Participating in open conflict—whether it is screaming at each other or making snide remarks—is the single most damaging thing you can do to your children. Although you have no control over your ex, you do have control over yourself. Don't get dragged into a fight. Stay cool.
Rebecca's parents separated because her father was seeing another woman. Rebecca was eight years old when her father moved out. Her mother was in shock. When the shock wore off, her mother was filled with rage. She did not hide her feelings from Rebecca. Instead, she told Rebecca that her father couldn't be trusted and that he was insensitive and even cruel.
Rebecca couldn't bear to see her mother so distressed. She aligned herself with her mother against her father. Even though she had been close to her father before the divorce, her angry feelings prevented her from relating to him. She didn't even want to see him.
Rebecca's father accused her mother of brainwashing Rebecca against him. He went to court to try to gain custody. The litigation was heated and drawn out. Rebecca suffered terribly from the fighting and the insecurity of not knowing where she would be living. She continued to refuse to see her father.
Eventually, her father, who lost the custody battle, became less and less interested in fighting Rebecca's rejections of him. He and his girlfriend married and started a family of their own. As far as Rebecca was concerned, he found it easiest to just drift away.
What could Rebecca's father have done in this situation instead of giving up? For one thing, he might have let Rebecca know the door was always open for her. For instance, he might have continued to send regular postcards or letters, even if Rebecca didn't respond. Perhaps, she would ask to see him again—in her own time. At the very least, she'd have concrete evidence to prove her dad still cared, despite her refusal to see him.
When your ex maligns you to your child, it puts your relationship at risk. Yet, psychologists note that a hurt, angry ex-spouse cannot always control the expression of powerful, negative emotions. Moreover, they may be unaware of just how much they are damaging the child they love.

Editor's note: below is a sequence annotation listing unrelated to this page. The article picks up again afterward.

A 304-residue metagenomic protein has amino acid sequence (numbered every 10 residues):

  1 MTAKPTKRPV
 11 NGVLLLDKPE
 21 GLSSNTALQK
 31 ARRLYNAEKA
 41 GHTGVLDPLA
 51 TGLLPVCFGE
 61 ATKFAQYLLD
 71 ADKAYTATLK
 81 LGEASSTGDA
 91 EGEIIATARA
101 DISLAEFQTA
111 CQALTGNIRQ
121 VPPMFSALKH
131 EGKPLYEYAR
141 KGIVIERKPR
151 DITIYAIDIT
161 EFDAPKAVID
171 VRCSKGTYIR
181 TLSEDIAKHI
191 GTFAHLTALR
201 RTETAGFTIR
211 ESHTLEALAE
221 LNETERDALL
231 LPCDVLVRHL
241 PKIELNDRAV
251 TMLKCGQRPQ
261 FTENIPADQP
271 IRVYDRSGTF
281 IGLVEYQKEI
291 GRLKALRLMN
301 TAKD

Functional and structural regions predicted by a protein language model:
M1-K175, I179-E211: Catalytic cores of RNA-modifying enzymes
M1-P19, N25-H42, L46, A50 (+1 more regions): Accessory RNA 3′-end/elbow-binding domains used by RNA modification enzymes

How do you handle this situation without drawing the child into the conflict more than he or she already is? According to psychologist Karen Breunig, co-author of Through the Eyes of a Child, “the best thing that I would advise is to appeal to the better graces of the offending parent. Explain how damaging this is for the child since the child identifies with both parents.” It might also be useful for the offending parent to seek therapy.
If your ex remains closed to such suggestions, Breunig says you should discuss the situation with your child. Explain that you are going to try to work the situation out with the other parent and, if appropriate, assure the child that the statements made about you are not true. “Leave the lines of communication open so that your child can feel comfortable about checking these accusations with you, personally,” says Breunig.
“Whatever you do,” she concludes, “do not fight fire with fire. You will just be turning up the flames on your kid.”
More on: Dealing With Divorce
Excerpted from The Complete Idiot's Guide to Surviving Divorce Â© 2002 by BookEnds, LLC. All rights reserved including the right of reproduction in whole or in part in any form. Used by arrangement with Alpha Books, a member of Penguin Group (USA) Inc.